And then, in a broader sense, the survey asked about the nexus -- if any -- between voter preferences in the gubernatorial clash and the candidates' positions on the environment:

Of those who say candidates' environmental positions are very important in determining their vote, half favor Brown and only 16 percent favor Whitman. Whitman is favored among those who consider candidates' environment positions somewhat important.

To be fair, none of this means that Jerry Brown can run a one issue campaign -- climate change -- and win (as proof, the Democrat is starting to trickle out other policy positions, like one earlier today on education).

But the issue will nonetheless be prominent, says PPIC's pollster Mark Baldassare. "People will be looking at the candidate’s position on climate change," he says. "The fact that Governor Schwarzenegger... was involved in climate change legislation [and] re-elected by a landslide margin... I think speaks volumes to the importance that voters hold environmental issues."

Photo: Getty Images

But keep in mind, too, that this isn't just going to be an academic discussion this fall. Proposition 23 will make sure of that.

The initiative, if passed, would suspend the climate change law... perhaps indefinitely. And so AB 32 may be a constant sub-narrative in the governor's race, especially with Schwarzenegger throwing a lot of his own energy and resources into defending what he sees as a cornerstone to his political legacy.

Whether Brown can push the point in his daily combat against Whitman remains to be seen; it's worth noting that she has never taken an official position on Prop 23... though you can bet she's going to keep getting asked that question.

A lot.

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About John Myers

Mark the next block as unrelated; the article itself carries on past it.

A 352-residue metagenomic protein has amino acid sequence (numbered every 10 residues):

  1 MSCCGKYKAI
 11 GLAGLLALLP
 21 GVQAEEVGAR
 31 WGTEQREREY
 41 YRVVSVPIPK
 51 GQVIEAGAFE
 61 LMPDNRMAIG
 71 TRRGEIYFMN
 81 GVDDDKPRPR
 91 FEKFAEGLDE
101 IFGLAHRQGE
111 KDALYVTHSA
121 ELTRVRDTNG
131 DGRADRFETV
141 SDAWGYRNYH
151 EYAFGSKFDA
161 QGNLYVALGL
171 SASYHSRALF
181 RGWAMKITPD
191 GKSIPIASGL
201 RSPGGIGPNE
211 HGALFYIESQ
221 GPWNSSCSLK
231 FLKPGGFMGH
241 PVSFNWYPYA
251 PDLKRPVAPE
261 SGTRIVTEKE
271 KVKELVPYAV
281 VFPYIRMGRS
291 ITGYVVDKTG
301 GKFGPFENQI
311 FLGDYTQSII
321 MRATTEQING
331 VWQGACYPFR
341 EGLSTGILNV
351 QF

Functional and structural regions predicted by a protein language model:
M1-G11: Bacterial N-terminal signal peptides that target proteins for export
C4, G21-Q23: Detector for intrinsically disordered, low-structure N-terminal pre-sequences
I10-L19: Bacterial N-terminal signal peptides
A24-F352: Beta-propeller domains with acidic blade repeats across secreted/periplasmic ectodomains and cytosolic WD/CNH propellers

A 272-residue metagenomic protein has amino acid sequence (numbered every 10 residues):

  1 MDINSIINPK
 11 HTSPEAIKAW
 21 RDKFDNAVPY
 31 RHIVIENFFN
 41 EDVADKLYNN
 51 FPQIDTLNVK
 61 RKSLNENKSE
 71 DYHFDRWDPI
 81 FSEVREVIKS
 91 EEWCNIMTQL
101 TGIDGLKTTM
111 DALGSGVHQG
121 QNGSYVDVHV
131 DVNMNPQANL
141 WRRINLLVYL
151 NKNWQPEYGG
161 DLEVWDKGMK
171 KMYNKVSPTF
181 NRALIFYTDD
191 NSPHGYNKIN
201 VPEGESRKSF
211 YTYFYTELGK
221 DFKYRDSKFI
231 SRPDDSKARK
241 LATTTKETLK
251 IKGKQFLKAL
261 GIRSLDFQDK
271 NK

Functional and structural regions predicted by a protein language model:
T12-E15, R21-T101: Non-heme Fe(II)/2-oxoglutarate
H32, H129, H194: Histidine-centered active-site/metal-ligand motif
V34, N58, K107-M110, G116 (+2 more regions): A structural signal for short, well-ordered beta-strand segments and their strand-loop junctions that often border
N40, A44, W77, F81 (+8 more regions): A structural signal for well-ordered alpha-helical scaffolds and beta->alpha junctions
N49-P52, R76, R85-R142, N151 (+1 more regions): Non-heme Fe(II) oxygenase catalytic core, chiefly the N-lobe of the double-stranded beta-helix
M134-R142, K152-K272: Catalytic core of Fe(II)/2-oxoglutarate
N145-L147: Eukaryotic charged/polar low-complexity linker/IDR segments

John Myers is senior editor of KQED's new multimedia California Politics & Government Desk.  He has covered California politics for most of the past two decades -- serving previously as Sacramento bureau chief for KQED News and, most recently, as political editor for KXTV News10 (ABC) in Sacramento. He moderated the only gubernatorial debate of 2014, and was named one of the nation's top statehouse reporters by The Washington Post. Follow him on Twitter @johnmyers.
  • EarlRichards

    The California Jobs Initiative (CJI) is an oil corporation farce and fraud. There is no connection, whatsoever, between greenhouse gas emission reduction and the loss of jobs. This notion is an insult to the intelligence of the people of California. In fact, there is job growth in the clean, renewable energy industry. Chevron employs 65,000 worldwide and CJI is not going to change this. The only jobs created by the oil industry are clean-up jobs after oil spills and deep water, blow-outs and pump-handler jobs. CJI will make fantastic profits for the oil industry, increase air pollution, especially in communities around their refineries, and there will not be lower gas prices.